Ankara police turns into fierce crackdown in a day
ANKARA - Hürriyet Daily News
The police carries out a surprising crackdown on Ankara’s Tunalı Hilmi Avenue, where peaceful demonstrations were held for six days. DAILY NEWS photo, Selahattin SÖNMEZCompared to previous days, the ninth day of the Gezi Park protests saw more police violence in the center of Ankara on June 5, despite the government’s public declaration that the security forces had been instructed to exercise restraint.
Police again used tear gas and water cannon to quell protesters late afternoon in Kızılay Square, most of whom were members of unions who had called for a strike in solidarity with the Gezi Park demonstrations. After intervening and dispersing the majority of the crowd in Kızılay, the police made an announcement to the rest and called on them to disperse.
Both the rapid and sudden intervention and the announcement of the police were prompted by a claim that a group planned to put up tents in Güvenpark of Kızılay Square. Unlike Gezi, Güvenpark is venue to intense pedestrian flow and is surrounded by both public bus and dolmuş stops – a shared taxi that runs set routes within cities.
In early evening and following the fierce crackdown in narrow streets surrounding the Kızılay Square, the police carried out a surprising crackdown on Ankara’s Tunalı Hilmi Avenue, where peaceful demonstrations were held for six days in the absence of any provocations.
The profile of the crowd that had gathered in Tunalı Hilmi Avenue reflected a young middle-class person, either a university or high school student, or a young white-collar worker. Although fewer, middle-class and middle-age white-collar workers were also present, some of them having experienced the mass political student movements of the 1970s and 1980s, and now willing to see the kind of movement which they hadn’t ever seen in the past.
It was particularly astonishing for them to see a generation, whom they labeled as apolitical, rebelling against pressures by the governing authority.
Just like they did in the earlier evenings, those “rebels” were staging a passive resistance by singing songs, chanting witty slogans, holding banners and Turkish flags, bouncing with slogans with references to the founder of Republic of Turkey, Mustafa Kemal Atatürk.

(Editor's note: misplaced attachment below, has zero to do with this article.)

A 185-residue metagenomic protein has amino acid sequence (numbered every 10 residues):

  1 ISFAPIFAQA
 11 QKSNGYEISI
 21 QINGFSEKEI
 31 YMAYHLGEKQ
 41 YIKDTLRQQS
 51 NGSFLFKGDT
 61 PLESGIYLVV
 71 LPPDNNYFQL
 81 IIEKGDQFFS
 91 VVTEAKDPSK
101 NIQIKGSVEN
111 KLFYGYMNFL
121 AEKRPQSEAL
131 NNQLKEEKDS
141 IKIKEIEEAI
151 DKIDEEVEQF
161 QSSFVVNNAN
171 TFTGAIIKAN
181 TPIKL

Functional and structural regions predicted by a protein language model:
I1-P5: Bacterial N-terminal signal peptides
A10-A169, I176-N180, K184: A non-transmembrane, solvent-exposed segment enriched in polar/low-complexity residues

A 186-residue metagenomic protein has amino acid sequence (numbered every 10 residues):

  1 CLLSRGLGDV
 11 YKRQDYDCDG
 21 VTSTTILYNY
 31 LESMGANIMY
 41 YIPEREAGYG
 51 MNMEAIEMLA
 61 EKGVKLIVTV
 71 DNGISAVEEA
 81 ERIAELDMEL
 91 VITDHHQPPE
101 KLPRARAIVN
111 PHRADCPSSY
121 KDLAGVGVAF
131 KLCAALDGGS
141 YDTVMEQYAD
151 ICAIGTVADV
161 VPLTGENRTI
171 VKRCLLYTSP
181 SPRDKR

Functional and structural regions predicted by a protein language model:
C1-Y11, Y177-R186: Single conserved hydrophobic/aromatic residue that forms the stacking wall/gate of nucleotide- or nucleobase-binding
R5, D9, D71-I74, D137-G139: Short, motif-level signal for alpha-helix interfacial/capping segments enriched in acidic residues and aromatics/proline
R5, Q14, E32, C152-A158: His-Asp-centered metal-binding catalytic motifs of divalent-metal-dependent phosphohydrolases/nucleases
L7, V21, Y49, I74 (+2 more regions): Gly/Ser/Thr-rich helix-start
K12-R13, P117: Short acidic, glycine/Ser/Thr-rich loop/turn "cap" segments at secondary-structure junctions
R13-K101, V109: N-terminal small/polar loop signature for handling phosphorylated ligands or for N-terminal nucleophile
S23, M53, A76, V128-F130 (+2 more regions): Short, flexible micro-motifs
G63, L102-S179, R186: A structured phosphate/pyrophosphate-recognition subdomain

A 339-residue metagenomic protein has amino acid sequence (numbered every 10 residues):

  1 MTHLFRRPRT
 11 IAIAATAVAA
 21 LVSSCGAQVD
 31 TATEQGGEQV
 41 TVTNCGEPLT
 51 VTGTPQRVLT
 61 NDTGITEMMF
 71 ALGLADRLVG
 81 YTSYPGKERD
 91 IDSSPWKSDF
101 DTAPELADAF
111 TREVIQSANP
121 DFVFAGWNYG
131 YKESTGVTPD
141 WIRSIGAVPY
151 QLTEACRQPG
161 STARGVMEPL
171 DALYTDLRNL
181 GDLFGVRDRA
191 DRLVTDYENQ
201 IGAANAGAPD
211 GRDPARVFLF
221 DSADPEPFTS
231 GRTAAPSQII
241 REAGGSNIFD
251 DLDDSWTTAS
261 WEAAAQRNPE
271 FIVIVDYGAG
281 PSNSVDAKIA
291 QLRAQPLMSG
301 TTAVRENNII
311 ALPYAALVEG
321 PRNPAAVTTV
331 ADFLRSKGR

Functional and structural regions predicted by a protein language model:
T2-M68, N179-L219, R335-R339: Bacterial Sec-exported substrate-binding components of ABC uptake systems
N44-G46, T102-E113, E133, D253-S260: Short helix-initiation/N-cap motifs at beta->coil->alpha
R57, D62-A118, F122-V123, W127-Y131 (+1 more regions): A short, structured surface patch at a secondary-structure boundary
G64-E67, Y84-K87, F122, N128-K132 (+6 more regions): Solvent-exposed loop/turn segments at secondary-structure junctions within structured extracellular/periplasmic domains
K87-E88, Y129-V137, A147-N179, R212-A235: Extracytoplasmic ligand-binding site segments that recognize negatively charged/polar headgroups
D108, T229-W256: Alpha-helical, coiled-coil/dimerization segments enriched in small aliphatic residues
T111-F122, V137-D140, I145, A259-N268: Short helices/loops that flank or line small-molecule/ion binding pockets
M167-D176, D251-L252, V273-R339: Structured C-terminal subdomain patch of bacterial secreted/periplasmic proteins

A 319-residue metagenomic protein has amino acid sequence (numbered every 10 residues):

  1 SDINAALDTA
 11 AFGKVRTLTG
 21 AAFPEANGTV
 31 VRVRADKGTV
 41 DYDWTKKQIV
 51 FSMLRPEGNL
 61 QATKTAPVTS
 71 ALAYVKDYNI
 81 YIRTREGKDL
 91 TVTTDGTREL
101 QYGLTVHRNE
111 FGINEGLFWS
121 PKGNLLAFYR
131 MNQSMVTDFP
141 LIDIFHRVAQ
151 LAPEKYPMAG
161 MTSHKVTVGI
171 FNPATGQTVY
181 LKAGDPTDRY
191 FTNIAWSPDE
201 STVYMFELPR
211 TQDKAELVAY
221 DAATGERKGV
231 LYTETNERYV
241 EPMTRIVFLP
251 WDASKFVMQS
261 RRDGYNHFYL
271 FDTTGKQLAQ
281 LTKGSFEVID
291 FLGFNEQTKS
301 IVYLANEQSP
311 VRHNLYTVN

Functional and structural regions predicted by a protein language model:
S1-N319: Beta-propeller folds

The most political slogan among those was “We are the soldiers of Mustafa Kemal,” and the most ideological thing that they sang was “the Youth Anthem,” with an emphasis on the line “Let’s march friends.”
Impact of the messages of restraint from politicians on June 4, Tuesday and an apology offered by Deputy Prime Minister Bülent Arınç for fierce police crackdown on the initial protests were observed on the night of June 4 as Ankara police was more patient while intervening into protests.
As a result, the crackdown, most particularly on peaceful crowds, only a day after the police’s moderate approach, caused confusion.
Police used tear gas and water cannons primarily on tents, which were just put up in Kuğulu Park on June 5 similarly to Gezi Park in Istanbul.
Demonstrators, who had not hesitated to gather along with their families and children following the days-long peaceful environment around Kuğulu Park of Tunalı, where demonstrations started on May 31, were running away in panic when the police appeared using tear gas and water cannons.
Not only protestors in the streets, but customers in restaurants were also the target of tear gas.
Numbers of demonstrators in Tunalı Hilmi Street quickly increased as information of the police crackdown circulated in social media.
Eventually, around midnight, what the middle-aged former activists saw were young people who built barricades on Tunalı Avenue, building the very first barricade of their lives. The barricade was built against the police who suggested at the Kızılay Square earlier in the day, while speaking through a loud-speaker right after the sudden and heavy crackdown: “Everything is for you friends, everything is for you.”